Fire Metall Eutectic Solder
Fire Metall is Norwegian for "Four Metal". This is a reference to the basic makeup of the solder -Tin/Lead/Silver/Copper.
It was designed by a diyAudio member Einric (an electronics technician with 20 years experience and also passionate DIYer), to be the perfect solder for do-it-yourself hobbyists to use for their audio projects.
- 0.020" (0.5mm) diameter
- 3% MAR core
- Made in the USA
- 4oz (113g) spool
A eutectic (melts and solidifies at one temperature) solder blend of four metals. Tin and lead have been used for years to make the solder that many people are familiar with.
Traditionally eutectic tin/lead solder is a 63/37% blend. High tech eutectic solder has 2% of silver integrated into the blend. This silver additive provides additional mechanical strength to the joint.
I have chosen to add a proprietary amount of copper to the mix. The copper additive provides resistance to thermal cycle fatigue, improves the wetting process of the joint and improves soldering iron tip life. To further improve the wetting of the solder joint I have chosen a Mildly Active Rosin (MAR) core. This helps to clean the joint surfaces during the soldering process.
Internal testing has shown that the melting point of the solder is approximately 330F/165C. The eutectic nature of the solder is very handy for beginners, it reduces the chances of a "cold solder joint". The low melting point reduces the time spent on each joint.
The smaller (0.020") diameter has multiple benefits;
- Lower thermal mass at the joint.
- Greater control over the amount of solder being applied to the joint.
- Ease of application in tightly packed circuits.
I do all my soldering at 650F (343C) with a 3/16" (4.8mm) chisel tip. It works well for 90% of everything I do. I solder in a 3 second cadence, "On One Thousand, Heat One Thousand, Off One Thousand". If I can't get the joint filled in that time then I wait for the joint to cool and try again, this helps to prevent lifting any PCB traces.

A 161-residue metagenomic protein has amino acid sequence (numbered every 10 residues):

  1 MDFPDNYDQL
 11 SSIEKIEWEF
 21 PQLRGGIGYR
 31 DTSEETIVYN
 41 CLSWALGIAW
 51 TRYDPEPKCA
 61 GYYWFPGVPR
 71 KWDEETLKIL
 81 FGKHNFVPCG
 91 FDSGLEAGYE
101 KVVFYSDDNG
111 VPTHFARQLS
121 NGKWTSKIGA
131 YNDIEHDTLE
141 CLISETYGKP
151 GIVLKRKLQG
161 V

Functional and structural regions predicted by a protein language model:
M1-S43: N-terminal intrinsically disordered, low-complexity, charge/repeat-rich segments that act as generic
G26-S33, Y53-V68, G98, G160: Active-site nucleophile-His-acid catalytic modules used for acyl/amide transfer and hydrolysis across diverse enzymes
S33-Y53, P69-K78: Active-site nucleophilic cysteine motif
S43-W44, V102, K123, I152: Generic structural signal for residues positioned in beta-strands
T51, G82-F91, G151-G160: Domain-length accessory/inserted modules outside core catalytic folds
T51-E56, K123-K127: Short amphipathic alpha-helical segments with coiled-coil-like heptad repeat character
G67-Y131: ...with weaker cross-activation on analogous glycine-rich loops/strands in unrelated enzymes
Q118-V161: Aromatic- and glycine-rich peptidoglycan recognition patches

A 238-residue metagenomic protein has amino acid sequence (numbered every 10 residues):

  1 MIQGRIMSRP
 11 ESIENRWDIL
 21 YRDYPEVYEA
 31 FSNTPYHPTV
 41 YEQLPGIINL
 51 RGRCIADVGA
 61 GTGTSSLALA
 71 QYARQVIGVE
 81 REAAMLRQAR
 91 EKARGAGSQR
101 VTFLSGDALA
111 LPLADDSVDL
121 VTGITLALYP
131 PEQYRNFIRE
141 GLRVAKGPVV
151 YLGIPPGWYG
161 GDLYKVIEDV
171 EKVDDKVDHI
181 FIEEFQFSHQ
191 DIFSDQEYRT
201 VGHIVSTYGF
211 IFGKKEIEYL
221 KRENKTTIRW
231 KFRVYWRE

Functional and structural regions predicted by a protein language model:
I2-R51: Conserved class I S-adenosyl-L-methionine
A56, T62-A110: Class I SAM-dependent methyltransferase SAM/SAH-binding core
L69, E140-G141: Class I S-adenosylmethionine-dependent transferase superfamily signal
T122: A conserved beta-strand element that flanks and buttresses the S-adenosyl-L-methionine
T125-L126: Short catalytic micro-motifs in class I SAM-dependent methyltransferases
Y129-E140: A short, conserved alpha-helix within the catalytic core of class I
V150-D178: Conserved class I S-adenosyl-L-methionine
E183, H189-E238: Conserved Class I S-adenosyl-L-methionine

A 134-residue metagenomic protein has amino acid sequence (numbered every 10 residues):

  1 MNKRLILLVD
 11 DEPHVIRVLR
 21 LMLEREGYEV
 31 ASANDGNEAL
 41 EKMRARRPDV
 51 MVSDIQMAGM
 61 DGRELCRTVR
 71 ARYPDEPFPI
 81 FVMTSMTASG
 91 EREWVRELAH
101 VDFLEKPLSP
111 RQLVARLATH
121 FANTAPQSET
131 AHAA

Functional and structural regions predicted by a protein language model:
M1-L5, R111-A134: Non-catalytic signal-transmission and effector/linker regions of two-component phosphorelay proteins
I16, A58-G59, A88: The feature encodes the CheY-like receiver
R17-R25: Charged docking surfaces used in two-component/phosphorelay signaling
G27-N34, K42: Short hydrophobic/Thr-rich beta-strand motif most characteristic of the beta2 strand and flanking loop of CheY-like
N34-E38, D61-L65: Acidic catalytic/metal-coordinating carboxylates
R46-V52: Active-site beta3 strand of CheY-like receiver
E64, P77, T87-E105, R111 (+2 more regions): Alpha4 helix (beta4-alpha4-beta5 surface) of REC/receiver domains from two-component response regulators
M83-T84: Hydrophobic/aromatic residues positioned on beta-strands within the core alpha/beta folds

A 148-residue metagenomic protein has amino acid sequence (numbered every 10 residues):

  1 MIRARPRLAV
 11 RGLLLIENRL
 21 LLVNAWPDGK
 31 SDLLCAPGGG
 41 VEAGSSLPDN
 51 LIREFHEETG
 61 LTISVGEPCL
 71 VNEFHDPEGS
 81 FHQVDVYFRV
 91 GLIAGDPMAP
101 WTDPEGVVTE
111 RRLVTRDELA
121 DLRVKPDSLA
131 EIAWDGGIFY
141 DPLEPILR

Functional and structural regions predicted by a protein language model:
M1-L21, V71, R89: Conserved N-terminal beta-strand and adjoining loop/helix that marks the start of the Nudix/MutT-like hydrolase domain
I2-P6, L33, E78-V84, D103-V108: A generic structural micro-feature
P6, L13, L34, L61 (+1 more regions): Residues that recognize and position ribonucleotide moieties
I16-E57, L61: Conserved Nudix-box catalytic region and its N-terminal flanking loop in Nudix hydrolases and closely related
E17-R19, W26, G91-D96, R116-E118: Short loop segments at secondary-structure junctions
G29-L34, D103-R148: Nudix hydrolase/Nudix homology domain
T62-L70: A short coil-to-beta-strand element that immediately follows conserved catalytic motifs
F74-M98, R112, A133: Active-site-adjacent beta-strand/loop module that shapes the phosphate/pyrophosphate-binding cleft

I recommend that all boards be cleaned after soldering is completed. Even "no clean" solder should have the boards cleaned because dust can build up on the rosin residue. Over time you can build up enough dust to start collecting trace moisture from the air. This build up can create a noisy circuit under certain circumstances. Rubbing alcohol or nail polish remover and an old tooth brush works really well at cleaning the boards.
For some great soldering how-to videos, we recommend having a look at the great videos in Dave Jones' EEV Blog Soldering Playlist .
At home Einric uses a Hakko FX-888D which is an excellent all-round choice for any hobbyist. At work he uses a Pace PRC-2000 (which can sometimes be found cheaper on eBay, and being industrial equipment will serve you for a lifetime).
Easy to flow and professional looking results without fail. It's my first time using this type of solder, and you will be very pleased, even if you are a novice tech.
I've even dug old boards and components up out of the basement and completed the assembly just for fun! Wouldn't have done that in the past.
Nice flow into the wire, sets almost instantly.
I've gone through half a pound of Cardas solder so far in the pursuit of DIY learning....The Cardas is very good—but FireMetall is BETTER. The diameter is PERFECT, flow is awesome, flux is very consistent. Well done DIY Audio!!!
A much needed upgrade from cheap asian stuff that I found to be too time consuming when doing any connection.
This solder is as close as your going to get to the old school lead , has a low temperature which eliminates need for fancy soldering irons / stations.
A quality introductory / up starter product thats ideal for hobbyists who needs the odd repair job about the home done quickly.
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